Guidelines in ascites


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Guidelines in ascites

  1. 1. Guidelines in the Management of Ascites in Cirrhosis Marlon Cenabre Turaja
  2. 2. Definitions  Uncomplicated Ascites – ascites that is not infected with the development of the hepatorenal syndrome.  Grade 1(mild) – ascites in only detectable by ultrasound examination  Grade 2 (moderate) – Ascites causing moderate symmetrical distention of the abdomen  Grade 3(large) – Ascites causing marked abdominal distension
  3. 3. Definitions • Refractory Ascites – ascites that cannot be mobilized or early recurrence of which cannot be prevented by medical therapy. – Diuretic resistant ascites – refractory to dietary sodium restriction and intensive diuretic treatment – Diuretic intractable ascites – refractory to therapy due to development of diuretic induced complications that preclude the use of effective diuretic dosage.
  4. 4. Diagnosis Initial investigations Underlying cause of ascites is frequently obvious from the history and physical examination • Essential investigations on admission: Diagnostic Paracentesis with measurement of ascitic fluid albumin or protein, neutrophil count and culture and ascitic amylase. • Ascitic fluid cytology should be requested when there is a clinical suspicion of underlying malignancy. • Abdominal ultrasound scan to evaluate the appearance of the liver, pancreas, and lymph nodes as well as the presence of splenomegaly, which may signify portal hypertension. • Blood tests should for measurement of urea and electrolytes, liver function tests, prothrombin time, and full blood count.
  5. 5. Diagnosis Abdominal Paracentesis A. commonest site for an ascitic tap is approximately 15 cm lateral to the umbilicus, and is usually done in the left or the right lower abdominal quadrant. B. For diagnostic purposes, 10–20 ml of ascitic fluid should be withdrawn (ideally using a syringe with a blue or green needle) for inoculation of ascites into two blood culture bottles and an EDTA tube. C. Paracentesis is not contraindicated in patients with an abnormal coagulation profile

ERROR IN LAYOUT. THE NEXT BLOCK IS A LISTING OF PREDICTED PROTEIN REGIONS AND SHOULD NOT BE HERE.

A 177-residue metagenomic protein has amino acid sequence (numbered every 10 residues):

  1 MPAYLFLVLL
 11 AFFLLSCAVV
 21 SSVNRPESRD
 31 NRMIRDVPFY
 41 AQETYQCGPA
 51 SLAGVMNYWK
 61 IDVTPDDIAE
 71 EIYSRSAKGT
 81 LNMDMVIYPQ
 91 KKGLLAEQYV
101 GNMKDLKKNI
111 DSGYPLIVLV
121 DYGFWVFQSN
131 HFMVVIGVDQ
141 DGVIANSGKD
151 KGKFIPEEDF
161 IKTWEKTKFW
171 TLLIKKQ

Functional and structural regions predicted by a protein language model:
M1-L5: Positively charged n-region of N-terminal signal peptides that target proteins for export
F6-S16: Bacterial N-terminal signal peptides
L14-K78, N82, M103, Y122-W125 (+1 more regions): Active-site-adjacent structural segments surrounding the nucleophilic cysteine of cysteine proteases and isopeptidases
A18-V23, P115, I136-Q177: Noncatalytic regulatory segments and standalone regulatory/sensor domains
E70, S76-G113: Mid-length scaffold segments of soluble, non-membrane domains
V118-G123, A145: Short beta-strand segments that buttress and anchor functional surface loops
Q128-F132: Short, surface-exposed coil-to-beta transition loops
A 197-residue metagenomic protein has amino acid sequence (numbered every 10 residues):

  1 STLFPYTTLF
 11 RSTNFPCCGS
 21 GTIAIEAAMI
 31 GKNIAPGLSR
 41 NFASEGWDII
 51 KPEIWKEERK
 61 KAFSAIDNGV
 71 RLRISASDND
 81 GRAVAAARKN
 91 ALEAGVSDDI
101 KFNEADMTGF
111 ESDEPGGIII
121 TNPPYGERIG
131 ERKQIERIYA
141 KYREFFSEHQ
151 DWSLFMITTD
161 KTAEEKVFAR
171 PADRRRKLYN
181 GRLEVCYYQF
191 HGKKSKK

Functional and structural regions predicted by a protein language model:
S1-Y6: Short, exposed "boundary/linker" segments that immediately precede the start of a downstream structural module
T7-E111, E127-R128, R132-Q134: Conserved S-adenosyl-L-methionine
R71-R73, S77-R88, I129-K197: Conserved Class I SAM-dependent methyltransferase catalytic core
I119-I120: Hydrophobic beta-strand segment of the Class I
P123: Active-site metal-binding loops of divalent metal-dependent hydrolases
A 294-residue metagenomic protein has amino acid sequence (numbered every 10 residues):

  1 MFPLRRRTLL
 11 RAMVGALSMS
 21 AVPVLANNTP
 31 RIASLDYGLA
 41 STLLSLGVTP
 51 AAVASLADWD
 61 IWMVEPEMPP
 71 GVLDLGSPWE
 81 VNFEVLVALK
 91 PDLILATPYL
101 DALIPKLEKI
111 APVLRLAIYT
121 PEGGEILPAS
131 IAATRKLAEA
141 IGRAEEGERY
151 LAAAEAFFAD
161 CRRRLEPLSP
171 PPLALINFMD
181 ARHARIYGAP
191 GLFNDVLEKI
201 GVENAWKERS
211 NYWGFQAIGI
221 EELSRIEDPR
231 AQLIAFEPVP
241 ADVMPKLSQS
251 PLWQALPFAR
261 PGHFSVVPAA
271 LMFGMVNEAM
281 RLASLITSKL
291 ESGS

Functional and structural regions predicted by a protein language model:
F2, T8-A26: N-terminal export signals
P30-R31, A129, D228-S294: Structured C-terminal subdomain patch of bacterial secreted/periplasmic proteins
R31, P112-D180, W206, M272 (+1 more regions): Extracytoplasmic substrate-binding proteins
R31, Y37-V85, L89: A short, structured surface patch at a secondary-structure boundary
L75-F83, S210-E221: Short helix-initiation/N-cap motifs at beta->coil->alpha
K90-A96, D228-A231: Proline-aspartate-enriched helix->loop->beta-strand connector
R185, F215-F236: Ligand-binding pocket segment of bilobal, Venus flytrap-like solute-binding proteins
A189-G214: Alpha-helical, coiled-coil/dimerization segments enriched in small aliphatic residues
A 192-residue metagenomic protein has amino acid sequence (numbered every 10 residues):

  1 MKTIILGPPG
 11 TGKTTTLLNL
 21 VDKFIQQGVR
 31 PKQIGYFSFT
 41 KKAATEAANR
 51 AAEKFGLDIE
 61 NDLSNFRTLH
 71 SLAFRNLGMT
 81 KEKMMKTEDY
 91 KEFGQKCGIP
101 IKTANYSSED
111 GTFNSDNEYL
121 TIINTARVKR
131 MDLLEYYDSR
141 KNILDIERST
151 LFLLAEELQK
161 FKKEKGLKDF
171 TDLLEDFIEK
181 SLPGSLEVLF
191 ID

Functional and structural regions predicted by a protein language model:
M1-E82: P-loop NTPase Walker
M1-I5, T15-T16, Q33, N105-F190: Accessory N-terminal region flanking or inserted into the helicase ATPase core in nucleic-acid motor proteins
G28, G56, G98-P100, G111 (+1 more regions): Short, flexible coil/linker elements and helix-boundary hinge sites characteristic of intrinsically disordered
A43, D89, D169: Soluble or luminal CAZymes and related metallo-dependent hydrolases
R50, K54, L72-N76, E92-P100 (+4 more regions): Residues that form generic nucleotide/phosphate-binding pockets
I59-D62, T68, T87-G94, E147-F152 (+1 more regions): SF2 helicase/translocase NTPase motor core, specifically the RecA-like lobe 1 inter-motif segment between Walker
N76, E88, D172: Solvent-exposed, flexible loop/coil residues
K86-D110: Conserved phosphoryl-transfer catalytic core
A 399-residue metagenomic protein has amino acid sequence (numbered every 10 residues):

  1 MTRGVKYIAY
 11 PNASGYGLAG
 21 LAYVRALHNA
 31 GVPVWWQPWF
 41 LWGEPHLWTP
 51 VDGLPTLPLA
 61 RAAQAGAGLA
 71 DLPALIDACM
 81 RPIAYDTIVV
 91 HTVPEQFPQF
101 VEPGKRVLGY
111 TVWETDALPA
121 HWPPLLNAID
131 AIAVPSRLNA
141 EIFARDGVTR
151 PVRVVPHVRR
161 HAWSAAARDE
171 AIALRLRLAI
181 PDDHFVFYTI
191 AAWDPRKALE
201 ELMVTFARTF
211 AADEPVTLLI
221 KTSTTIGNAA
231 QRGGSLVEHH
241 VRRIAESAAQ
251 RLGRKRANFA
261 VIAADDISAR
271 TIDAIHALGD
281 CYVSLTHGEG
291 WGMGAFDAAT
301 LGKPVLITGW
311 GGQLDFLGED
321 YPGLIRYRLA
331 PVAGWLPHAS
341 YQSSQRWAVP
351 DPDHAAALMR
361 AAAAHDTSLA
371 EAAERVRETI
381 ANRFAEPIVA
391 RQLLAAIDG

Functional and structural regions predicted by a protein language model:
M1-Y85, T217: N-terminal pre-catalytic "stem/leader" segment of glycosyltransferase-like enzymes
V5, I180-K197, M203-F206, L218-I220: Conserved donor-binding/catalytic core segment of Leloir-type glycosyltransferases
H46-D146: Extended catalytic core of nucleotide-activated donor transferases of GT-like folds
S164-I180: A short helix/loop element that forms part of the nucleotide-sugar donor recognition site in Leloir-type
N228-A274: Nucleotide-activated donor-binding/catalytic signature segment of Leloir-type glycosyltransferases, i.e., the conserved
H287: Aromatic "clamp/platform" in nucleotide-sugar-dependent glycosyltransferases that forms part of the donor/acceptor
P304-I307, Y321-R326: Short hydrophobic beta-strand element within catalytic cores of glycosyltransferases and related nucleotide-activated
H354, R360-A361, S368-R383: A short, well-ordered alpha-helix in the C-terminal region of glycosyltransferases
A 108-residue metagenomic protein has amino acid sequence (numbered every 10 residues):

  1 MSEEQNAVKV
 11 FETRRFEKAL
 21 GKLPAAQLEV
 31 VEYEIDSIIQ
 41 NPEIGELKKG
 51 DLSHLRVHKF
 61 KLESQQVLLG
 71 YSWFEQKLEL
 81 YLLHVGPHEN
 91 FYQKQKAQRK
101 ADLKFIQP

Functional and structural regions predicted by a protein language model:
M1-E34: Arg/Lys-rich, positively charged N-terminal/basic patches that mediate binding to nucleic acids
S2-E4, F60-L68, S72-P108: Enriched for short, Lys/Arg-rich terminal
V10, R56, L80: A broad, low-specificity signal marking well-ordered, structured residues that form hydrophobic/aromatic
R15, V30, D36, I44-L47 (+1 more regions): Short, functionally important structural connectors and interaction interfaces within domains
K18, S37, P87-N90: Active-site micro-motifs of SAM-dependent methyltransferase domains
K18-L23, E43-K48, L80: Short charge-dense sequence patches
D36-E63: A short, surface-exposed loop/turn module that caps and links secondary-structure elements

6. 6. Diagnosis Ascitic fluid investigation Ascitic fluid neutrophil count and culture: Ascitic fluid neutrophil count of >250 cells/mm3 (0.25x109/L) is diagnostic for SBP. RBC in cirrhotic ascites: <1000cells/mm3 Blood ascitic fluid: >50,000cells/mm3 • inoculation of ascitic fluid into blood culture bottles will identify an organism in approximately 72–90% of cases
  7. 7. Diagnosis Ascitic fluid investigation Ascitic fluid protein and ascitic fluid amylase: a. Exudate (protein conc>25g/L): caused by malignancy b. Transudate (protein conc<25g/L): caused by cirrhosis Serum ascites-albumin gradient (SA-AG) has 97% accuracy in categorizing ascites. SA-AG = serum albumin conc – ascitic fluid albumin conc.
  8. 8. As a high ascitic amylase is diagnostic of pancreatic ascites, ascitic fluid amylase should be determined inpatients where there is clinical suspicion of pancreatic disease.
  9. 9. Diagnosis Ascitic fluid investigation Ascitic fluid cytology: Only 7% of ascitic fluid cytologies are positive yet cytological examination is 60– 90% accurate in the diagnosis of malignant ascites.
  10. 10. Treatment Bed rest patients with cirrhosis and ascites, assumption of upright posture is associated with activation of the renin-angiotensin-aldosterone and sympathetic nervous system, a reduction in glomerular filtration rate and sodium excretion, as well as a decreased response to diuretics. These data strongly suggest that patients should be treated with diuretics while on bed rest.